FVPF eJournal
Futures Without Violence eJournal
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Editor’s Comments

by Linda Chamberlain PhD MPH

More than 750 participants from 17 countries attended the Fifth National Conference on Health and Domestic Violence (DV) in New Orleans, Louisiana from October 8-10, 2009.  Sponsored by the Family Violence Prevention Fund, the conference is supported by funding from the U.S. Department of Health and Human Services.  As a city recovering from one of the greatest natural disasters of our times, New Orleans conveyed a spirit of resiliency and vision for the future that permeated this event.  Participants had the opportunity before and after the conference to volunteer for post-Katrina recovery efforts.

This issue of Family Violence Prevention and Health Practice highlights some of the diverse topics that were featured at the conference.  With several plenary sessions each day and concurrent workshops being offered on six or more topics within the field of domestic violence, it was daunting to decide which topics to cover.  In addition, there were thirteen pre-conference institutes on a wide range of topics including reproductive health, dating violence, responding to domestic violence with military families, starting a domestic violence health care advocacy program, and the state of research on domestic violence.

The goal of our journal staff was to feature some topics in this issue that reflect emerging issues, scientific advances, and trends in the field.  Using this framework, our coverage starts with an overview of a plenary session and several workshops on dating violence.  Increased interest and research on this topic is timely as the Robert Wood Johnson Foundation, working with the Family Violence Prevention Fund, has launched a large-scale, multi-pronged dating violence prevention initiative in several states.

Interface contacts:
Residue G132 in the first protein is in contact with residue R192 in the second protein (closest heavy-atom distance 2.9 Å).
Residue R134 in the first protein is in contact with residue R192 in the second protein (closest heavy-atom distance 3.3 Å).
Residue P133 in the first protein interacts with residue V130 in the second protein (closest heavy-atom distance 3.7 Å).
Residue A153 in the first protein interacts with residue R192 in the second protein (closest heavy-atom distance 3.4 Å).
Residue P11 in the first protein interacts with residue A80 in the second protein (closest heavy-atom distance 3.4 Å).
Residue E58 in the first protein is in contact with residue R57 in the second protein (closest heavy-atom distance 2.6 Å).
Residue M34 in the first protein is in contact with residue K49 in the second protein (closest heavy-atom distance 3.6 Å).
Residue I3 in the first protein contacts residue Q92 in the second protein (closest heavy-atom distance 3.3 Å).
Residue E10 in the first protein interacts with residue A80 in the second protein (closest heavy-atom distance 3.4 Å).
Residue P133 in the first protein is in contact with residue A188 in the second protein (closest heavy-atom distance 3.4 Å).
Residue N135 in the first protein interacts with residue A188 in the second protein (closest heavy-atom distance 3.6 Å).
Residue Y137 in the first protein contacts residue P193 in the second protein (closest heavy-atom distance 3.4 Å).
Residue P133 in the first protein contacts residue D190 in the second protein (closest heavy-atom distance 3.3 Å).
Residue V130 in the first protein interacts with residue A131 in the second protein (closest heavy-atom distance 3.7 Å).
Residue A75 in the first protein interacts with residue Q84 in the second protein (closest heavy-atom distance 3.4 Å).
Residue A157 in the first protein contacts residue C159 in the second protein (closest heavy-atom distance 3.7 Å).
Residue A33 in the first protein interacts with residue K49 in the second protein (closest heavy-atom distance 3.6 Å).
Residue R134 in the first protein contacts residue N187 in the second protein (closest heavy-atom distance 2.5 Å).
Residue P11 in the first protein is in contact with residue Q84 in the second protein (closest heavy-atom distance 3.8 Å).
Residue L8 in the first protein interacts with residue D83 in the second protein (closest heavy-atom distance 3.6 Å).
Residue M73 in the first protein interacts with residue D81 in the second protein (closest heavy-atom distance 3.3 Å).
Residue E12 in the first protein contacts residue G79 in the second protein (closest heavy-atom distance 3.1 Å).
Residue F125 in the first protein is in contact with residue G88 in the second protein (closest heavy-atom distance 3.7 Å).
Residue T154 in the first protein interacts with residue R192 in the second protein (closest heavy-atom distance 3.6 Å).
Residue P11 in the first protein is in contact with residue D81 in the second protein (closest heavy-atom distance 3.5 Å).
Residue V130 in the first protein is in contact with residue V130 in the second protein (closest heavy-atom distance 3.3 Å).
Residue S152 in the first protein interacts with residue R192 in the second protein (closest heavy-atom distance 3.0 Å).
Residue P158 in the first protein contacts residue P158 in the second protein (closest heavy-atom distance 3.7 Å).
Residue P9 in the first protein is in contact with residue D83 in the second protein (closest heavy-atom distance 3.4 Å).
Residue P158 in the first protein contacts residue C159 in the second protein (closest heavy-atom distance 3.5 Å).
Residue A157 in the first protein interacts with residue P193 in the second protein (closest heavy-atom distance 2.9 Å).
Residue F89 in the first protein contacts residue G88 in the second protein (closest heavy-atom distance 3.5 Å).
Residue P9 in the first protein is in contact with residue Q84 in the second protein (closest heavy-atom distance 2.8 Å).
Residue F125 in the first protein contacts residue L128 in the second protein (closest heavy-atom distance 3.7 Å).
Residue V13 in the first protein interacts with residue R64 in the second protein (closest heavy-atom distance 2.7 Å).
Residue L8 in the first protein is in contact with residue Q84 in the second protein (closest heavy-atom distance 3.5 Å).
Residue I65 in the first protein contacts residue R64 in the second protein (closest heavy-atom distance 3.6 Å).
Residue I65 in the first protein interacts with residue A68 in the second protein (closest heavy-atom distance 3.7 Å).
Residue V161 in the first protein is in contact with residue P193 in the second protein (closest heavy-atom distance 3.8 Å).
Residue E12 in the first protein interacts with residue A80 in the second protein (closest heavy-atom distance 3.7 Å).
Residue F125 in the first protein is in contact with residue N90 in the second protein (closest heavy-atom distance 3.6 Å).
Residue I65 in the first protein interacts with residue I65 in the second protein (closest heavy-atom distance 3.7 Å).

Data from several randomized controlled trials and quasi-experimental studies were presented at the conference.  The number and quality of studies reflects an encouraging trend in the field as we build our evidence base with more rigorous research.  All of these studies are pending publication, so the scope of our coverage is limited with the intent to alert our readers that these data will soon be available.

A continuing theme through the history of this conference has been building partnerships and making connections to enhance our understanding of domestic violence and to develop more coordinated, trauma-informed services and prevention strategies.  The plenary session on domestic violence, poverty, substance abuse, and mental health illustrates both substantial advances that have been made in understanding the intersection between these co-occurring issues and the tremendous potential for an integrated response.

This issue closes with a focus on prevention by hearing from some of the great innovators in the field of domestic violence, public health, and gender equality.   What we have described offers a glance at an incredibly diverse range of cutting-edge issues, state-of-the-art research, and promising practices that were presented at the conference.  If you could not be there, you have the opportunity to review many of the presentations by going to http://www.fvpfhealthconference.org/.

-Special thanks to Corinna Cook, Graduate Student at the University of Alaska at Fairbanks, for her editorial assistance